Original Research

Beyond monotheism? Some remarks and questions on conceptualising ‘monotheism’ in Biblical Studies

Christian Frevel
Verbum et Ecclesia | Vol 34, No 2 | a810 | DOI: https://doi.org/10.4102/ve.v34i2.810 | © 2013 Christian Frevel | This work is licensed under CC Attribution 4.0
Submitted: 29 October 2012 | Published: 20 September 2013


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Abstract

In the first part of this article I outline serious objections against the concept of monotheism. I will ask whether the ambiguity and the problem discredit the concept of monotheism as inappropriate for Biblical Studies, or whether it calls for differentiation. In the argument following thereupon, the concept is found to be more useful to describe certain stages of the conceptual and linguistic development of Israelite religion. The term and concept of monotheism in Biblical Studies is necessary, but not sufficient, if we want to reconstruct the religious history of Israel, Judah, Yehûd and Early Judaism or Judaisms. In this article I propose categories such as implicit monotheism, intolerant monolatry, implicit exclusion, explicit uniqueness, monotheism as implication et cetera, which are especially useful if we want an accurate description of the statements. This makes the category of monotheism useful as heuristic and relational category.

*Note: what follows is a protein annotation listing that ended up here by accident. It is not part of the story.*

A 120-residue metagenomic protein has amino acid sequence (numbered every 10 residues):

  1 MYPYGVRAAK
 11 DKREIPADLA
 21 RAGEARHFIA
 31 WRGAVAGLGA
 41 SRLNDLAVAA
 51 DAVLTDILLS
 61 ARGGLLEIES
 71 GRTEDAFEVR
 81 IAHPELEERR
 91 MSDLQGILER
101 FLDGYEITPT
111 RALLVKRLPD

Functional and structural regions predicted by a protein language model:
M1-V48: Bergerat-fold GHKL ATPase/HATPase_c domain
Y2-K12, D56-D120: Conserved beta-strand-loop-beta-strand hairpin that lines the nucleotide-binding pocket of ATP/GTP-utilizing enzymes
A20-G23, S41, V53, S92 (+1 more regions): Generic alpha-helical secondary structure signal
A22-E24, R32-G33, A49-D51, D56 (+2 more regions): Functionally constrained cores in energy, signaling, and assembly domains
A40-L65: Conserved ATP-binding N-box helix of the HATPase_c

Keywords

Monotheisms; Polytheism; Monolatry

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Crossref Citations

1. “The Lord Your God is God of Gods and Lord of Lords”: Is Monotheism a Political Problem in the Hebrew Bible?
James W. Haring
Political Theology  vol: 18  issue: 6  first page: 512  year: 2017  
doi: 10.1080/1462317X.2016.1263028